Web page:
Methodology for Fortune’s full-time MBA ranking

BY Lance LambertJuly 07, 2021, 11:17 pm
Martin Laksman

Back in 2010, University of Chicago MBA grads earned a median $102,000 base salary fresh out of the Booth School of Business. A decade later, that figure is up 47% to $150,000. Booth isn’t alone: During that same period, median base salaries of new MBAs shot up at all elite programs, including at the Stanford Graduate School of Business (30%) and the Wharton School of the University of Pennsylvania (36%). Simply put, employers want MBAs and they’re willing to pony up for them.

While MBAs are still hot, the skill sets these grads require are changing. For instance, managers these days must be comfortable both analyzing data and making decisions with data. That prompts the question: In this fast-changing digital world, which are the top business schools?

To find out, Fortune conducted its first-ever ranking of full-time traditional MBA programs. We looked for programs that not only see their graduates head into good jobs right out of the gate (with high starting salaries) but also have a track record of placing alumni into the highest echelons of corporate America. Salary, school brand, and leadership trajectory: That’s the core of our ranking.

Fortune invited around 100 traditional full-time MBA programs to participate. In all, 69 programs completed our questionnaire. That information, along with data we collected from companies and executives, was used as the basis of our ranking. Our final ranking is made up of three components: Outcomes Score, Fortune 1000 Score, and Brand Score.

Outcomes Score (65%)

Employers like Deloitte, Amazon, Bain & Co., Boston Consulting Group (BCG), and Procter & Gamble battle annually for the best and brightest new MBA grads. They’re willing to pay more for grads of particular programs, while they skip some campuses altogether.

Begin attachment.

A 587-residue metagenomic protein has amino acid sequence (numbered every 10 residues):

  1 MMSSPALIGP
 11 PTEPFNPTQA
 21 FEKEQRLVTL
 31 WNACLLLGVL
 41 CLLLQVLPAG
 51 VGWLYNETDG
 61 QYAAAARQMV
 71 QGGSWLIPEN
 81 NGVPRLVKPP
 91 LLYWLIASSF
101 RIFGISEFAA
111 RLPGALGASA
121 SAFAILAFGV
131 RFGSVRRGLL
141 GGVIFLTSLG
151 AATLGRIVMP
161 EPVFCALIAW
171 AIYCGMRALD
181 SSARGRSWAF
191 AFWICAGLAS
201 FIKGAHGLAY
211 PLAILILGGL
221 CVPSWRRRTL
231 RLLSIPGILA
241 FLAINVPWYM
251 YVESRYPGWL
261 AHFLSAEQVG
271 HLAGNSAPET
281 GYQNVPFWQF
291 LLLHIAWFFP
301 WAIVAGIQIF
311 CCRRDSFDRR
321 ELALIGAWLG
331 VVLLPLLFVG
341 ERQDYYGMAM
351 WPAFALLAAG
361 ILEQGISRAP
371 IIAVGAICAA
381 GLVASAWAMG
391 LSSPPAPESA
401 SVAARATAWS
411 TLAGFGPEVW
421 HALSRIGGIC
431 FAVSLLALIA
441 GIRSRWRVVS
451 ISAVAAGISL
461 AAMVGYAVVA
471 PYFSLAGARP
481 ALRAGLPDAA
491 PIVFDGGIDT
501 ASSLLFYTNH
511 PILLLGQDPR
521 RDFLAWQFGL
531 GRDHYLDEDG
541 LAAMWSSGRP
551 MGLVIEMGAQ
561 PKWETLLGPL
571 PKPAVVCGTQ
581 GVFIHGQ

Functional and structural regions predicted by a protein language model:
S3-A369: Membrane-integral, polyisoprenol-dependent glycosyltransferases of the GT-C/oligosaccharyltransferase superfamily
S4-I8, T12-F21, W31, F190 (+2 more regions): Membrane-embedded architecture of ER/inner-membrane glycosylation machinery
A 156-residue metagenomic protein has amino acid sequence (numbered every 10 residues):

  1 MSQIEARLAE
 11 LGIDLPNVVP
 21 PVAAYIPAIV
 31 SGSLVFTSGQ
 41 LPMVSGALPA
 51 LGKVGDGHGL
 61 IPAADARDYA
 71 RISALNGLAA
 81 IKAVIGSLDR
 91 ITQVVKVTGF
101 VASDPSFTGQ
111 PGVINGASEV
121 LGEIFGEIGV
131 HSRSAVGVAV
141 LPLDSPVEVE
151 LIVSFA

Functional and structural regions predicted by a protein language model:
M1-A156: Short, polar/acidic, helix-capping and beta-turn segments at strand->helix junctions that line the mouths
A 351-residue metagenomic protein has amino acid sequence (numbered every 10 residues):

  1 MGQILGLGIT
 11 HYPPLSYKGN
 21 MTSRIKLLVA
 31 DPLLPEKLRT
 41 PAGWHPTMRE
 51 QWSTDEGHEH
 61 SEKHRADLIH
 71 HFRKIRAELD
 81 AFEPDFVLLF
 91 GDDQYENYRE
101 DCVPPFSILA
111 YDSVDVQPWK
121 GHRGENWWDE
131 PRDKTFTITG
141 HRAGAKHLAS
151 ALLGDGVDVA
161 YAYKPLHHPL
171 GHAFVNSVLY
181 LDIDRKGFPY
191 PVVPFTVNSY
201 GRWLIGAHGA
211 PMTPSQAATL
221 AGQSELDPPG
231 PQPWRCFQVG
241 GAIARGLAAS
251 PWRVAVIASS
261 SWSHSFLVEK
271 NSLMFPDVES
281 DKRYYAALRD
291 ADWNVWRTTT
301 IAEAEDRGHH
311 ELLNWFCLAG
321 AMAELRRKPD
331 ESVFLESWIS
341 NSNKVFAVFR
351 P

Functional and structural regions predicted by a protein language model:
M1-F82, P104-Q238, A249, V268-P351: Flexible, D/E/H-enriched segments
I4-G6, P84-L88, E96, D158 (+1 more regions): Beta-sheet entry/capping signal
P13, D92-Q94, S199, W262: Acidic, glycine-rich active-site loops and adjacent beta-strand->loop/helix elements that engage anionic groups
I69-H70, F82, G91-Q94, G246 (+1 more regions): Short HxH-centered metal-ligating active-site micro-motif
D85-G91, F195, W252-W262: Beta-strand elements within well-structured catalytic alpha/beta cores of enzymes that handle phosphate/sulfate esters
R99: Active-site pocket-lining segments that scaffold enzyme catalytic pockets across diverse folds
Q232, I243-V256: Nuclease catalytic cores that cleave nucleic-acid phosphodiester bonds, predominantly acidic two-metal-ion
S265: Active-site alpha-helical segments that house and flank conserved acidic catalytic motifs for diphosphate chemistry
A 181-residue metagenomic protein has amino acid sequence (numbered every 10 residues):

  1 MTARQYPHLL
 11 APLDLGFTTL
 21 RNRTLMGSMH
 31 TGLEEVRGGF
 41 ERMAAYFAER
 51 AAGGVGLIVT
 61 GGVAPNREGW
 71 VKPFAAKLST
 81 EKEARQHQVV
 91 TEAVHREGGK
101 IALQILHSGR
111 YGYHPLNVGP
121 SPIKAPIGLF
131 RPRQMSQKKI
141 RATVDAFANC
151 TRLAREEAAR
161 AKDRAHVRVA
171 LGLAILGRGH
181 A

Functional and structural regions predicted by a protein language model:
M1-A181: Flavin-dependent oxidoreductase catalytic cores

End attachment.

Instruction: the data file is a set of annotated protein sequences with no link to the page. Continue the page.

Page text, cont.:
That’s why we made starting salaries such a big component of our ranking. We equally weighted median base salary and mean base salary for each program’s 2020 MBA class. We did not factor in pay like signing bonuses.

Additionally, our Outcomes Score looked at the school’s job placement rate for its 2020 class. This is the percentage of new graduates who accepted a job within three months of graduation.

For earnings and placement questions, schools followed the MBA CSEA Standards for Reporting MBA Employment Statistics.

Brand Score (25%)

Fortune partnered with Ipsos to survey thousands of business professionals and hiring managers to get their thoughts on specific B-schools. This metric looks at business school brands, not just their full-time MBA program.

Ipsos deployed a survey methodology similar to the one it would use if a consumer brands company asked it to evaluate the company’s brand strength. For this research, Ipsos interviewed a total of 2,500 professionals. These professionals work in a corporate role, have attended college and/or an institution of higher education, and know at least two of the schools in our selection.

Ipsos completed the fieldwork between March 16 and March 24, 2021. The total length of each interview was 13 minutes. The results yielded a 95% confidence interval, which gives us a maximum ±1.96% margin of error. This analysis was done on a regional basis. The exception being the nation’s top 20 business schools (according to U.S. News & World Report’s latest ranking), which we also measured on a national basis.

The final score produced is a business school’s Attitudinal Equity (AE) measurement. That tells us, according to Ipsos, “how much a group of people want to recruit from the university. It is the university’s share of mind.” (For more on Attitudinal Equity scores, go here.)

Fortune 1000 Score (10%)

Good business schools help grads get good jobs, while elite programs help develop the future leaders of business. We sought to find schools with a good track record doing the latter. That’s why Fortune looked at the number of each school’s MBA alumni who are executives (C-suite only) at Fortune 1000 companies. This includes everyone from CEOs to CFOs to CIOs. The more Fortune 1000 C-level placement, the higher the school’s Fortune 1000 Score.

A school’s score includes Fortune 1000 C-levels who graduated with an MBA from the school (regardless of the type of MBA program).

(Note: The Fortune 1000 are the 1,000 largest U.S. publicly traded companies ranked by revenues, as compiled by Fortune.)